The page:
Crabs and Peonies
Itō Jakuchū 伊藤若冲 Japanese
Not on view
This double-sided, freestanding screen, known as a tsuitate in Japanese, features a pair of ink paintings by one of early-modern Japan’s most imaginative and celebrated painters, Itō Jakuchū. On the front side of the screen, Jakuchū offers a slow, quiet scene, where three crabs of varying sizes—a large red king crab and a pair of smaller Japanese mitten crabs—seem to pass idly by one another on a grassy beach. The varied textures and colors of the crabs’ bodies serve as a playground for one of Jakuchū’s favorite ink-painting techniques, the so-called boneless method, mokkotsu, where he forgoes contour lines in favor of using carefully gradated and layered ink washes to define form. Jakuchū’s deliberate layering of washes and delineation of the red-tinted gray shell, spiny legs, eyes, and claws of the king crab contrast with his wetter, more exuberant treatment of the smaller crabs’ distinctively furry bodies, described variously by taking advantage of the splitting of hairs at the tip of his brush. On the verso, Jakuchū takes the viewer on an equally playful but profoundly contrasting exploration, this one grounded in his dynamic linework. Spirited and supremely confident, Jakuchū shows a grassy embankment where a clump of peonies is buffeted violently by the wind, its lower leaves and heavy blossoms twisted around a garden rock. His brush dances along the paper, creating repeating arcing shapes so that each ruffled petal and leaf of the peony, each blade of grass, all respond in unison to a strong, whipping wind. Like the crabs, the peony composition exemplifies Jakuchū’s keen sense of tonal balance. Where dark dots and flicks add texture to the crabs, here he anchors his composition with the jet-black contours and stippling of the rock.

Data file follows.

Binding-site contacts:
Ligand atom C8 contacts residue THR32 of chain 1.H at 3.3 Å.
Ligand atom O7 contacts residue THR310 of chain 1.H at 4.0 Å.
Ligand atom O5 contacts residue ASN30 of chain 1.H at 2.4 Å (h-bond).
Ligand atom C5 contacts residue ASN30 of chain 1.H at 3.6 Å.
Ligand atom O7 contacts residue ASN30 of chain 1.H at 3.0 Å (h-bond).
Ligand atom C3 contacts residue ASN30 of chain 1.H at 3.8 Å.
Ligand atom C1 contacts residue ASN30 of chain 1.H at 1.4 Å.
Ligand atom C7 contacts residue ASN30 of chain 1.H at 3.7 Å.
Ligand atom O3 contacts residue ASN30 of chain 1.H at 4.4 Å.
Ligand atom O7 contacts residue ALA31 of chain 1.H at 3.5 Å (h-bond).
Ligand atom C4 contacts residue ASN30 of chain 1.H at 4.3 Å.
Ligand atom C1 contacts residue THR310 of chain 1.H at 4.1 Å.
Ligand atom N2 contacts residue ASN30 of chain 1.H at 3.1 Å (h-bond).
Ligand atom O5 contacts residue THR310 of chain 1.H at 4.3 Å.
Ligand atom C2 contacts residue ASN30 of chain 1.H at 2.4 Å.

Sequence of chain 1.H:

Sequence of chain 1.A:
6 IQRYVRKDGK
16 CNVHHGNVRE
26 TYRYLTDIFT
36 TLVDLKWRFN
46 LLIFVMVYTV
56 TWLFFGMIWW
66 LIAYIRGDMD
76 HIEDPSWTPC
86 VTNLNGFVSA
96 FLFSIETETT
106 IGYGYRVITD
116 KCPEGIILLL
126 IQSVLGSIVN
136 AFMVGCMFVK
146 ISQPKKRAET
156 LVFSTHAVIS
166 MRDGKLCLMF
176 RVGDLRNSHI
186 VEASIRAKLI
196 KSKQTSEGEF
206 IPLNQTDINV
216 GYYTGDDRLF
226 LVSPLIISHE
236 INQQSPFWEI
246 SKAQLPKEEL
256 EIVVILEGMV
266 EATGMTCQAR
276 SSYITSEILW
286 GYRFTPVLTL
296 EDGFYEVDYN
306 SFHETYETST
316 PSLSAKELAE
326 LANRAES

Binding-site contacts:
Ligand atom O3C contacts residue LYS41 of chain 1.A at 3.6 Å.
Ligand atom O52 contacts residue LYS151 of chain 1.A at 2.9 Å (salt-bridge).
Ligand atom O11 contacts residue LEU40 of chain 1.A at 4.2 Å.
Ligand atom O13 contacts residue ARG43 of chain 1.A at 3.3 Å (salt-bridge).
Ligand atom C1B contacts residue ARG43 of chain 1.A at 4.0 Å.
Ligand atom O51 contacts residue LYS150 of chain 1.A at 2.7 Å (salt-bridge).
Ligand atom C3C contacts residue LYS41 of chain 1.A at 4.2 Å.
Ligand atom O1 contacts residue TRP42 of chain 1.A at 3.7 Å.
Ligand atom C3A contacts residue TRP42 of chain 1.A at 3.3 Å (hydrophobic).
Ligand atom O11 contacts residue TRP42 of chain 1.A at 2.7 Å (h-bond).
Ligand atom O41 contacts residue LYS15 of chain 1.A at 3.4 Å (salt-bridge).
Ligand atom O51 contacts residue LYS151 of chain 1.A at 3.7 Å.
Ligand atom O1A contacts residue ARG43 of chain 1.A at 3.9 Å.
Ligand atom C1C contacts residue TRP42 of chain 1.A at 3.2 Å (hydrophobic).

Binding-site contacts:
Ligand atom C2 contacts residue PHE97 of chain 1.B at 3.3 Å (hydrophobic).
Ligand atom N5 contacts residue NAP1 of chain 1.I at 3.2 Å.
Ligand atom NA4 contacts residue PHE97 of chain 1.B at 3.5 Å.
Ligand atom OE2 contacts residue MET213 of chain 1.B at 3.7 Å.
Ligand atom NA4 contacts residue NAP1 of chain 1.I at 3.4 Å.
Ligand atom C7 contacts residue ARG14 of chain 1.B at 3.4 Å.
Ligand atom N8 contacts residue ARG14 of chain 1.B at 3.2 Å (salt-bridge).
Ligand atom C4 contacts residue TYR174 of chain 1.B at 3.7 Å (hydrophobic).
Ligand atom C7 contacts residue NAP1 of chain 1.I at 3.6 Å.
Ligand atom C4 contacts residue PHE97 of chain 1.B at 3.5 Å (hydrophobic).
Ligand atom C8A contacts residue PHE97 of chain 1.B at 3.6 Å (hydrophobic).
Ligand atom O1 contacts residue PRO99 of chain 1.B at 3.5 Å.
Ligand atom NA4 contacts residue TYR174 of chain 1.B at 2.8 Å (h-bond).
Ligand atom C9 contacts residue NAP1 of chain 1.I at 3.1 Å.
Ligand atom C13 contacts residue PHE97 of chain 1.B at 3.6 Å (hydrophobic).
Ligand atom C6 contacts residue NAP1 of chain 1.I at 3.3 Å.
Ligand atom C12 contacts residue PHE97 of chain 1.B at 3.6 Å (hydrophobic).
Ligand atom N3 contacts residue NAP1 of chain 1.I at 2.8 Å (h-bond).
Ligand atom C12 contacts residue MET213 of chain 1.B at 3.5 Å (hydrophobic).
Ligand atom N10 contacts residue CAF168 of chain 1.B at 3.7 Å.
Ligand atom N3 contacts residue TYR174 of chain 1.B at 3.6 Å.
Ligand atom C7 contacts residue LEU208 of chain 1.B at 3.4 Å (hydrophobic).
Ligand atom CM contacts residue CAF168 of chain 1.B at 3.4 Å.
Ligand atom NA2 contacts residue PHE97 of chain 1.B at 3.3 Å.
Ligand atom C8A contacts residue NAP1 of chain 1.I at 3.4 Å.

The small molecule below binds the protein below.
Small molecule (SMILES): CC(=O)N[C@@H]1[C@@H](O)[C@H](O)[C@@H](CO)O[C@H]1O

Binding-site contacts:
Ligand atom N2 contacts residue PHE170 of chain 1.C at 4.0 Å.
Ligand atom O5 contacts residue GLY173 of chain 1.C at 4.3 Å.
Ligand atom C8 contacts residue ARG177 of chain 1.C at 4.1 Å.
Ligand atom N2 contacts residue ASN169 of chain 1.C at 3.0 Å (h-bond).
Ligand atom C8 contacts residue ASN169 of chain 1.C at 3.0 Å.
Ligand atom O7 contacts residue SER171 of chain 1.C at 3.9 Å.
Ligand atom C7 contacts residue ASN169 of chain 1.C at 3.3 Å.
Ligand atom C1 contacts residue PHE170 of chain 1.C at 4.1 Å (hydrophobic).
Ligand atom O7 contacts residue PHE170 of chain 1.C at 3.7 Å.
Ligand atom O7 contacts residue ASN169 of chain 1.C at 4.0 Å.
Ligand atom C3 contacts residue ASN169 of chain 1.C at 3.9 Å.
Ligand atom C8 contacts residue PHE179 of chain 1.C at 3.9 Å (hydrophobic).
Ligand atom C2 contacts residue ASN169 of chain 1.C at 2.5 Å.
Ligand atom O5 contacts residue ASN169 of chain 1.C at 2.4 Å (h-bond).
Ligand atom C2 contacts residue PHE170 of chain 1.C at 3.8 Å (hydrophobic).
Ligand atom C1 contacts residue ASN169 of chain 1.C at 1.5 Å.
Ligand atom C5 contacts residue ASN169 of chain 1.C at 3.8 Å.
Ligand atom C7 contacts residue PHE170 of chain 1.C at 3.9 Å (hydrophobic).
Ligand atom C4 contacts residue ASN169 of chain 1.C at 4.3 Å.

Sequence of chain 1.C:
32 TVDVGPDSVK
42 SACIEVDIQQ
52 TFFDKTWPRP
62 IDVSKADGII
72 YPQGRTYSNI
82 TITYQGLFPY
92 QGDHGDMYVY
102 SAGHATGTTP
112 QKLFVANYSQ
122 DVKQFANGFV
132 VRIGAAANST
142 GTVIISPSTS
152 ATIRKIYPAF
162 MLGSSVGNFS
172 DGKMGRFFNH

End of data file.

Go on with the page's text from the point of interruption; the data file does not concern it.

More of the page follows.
This artwork is meant to be viewed from right to left. Scroll left to view more.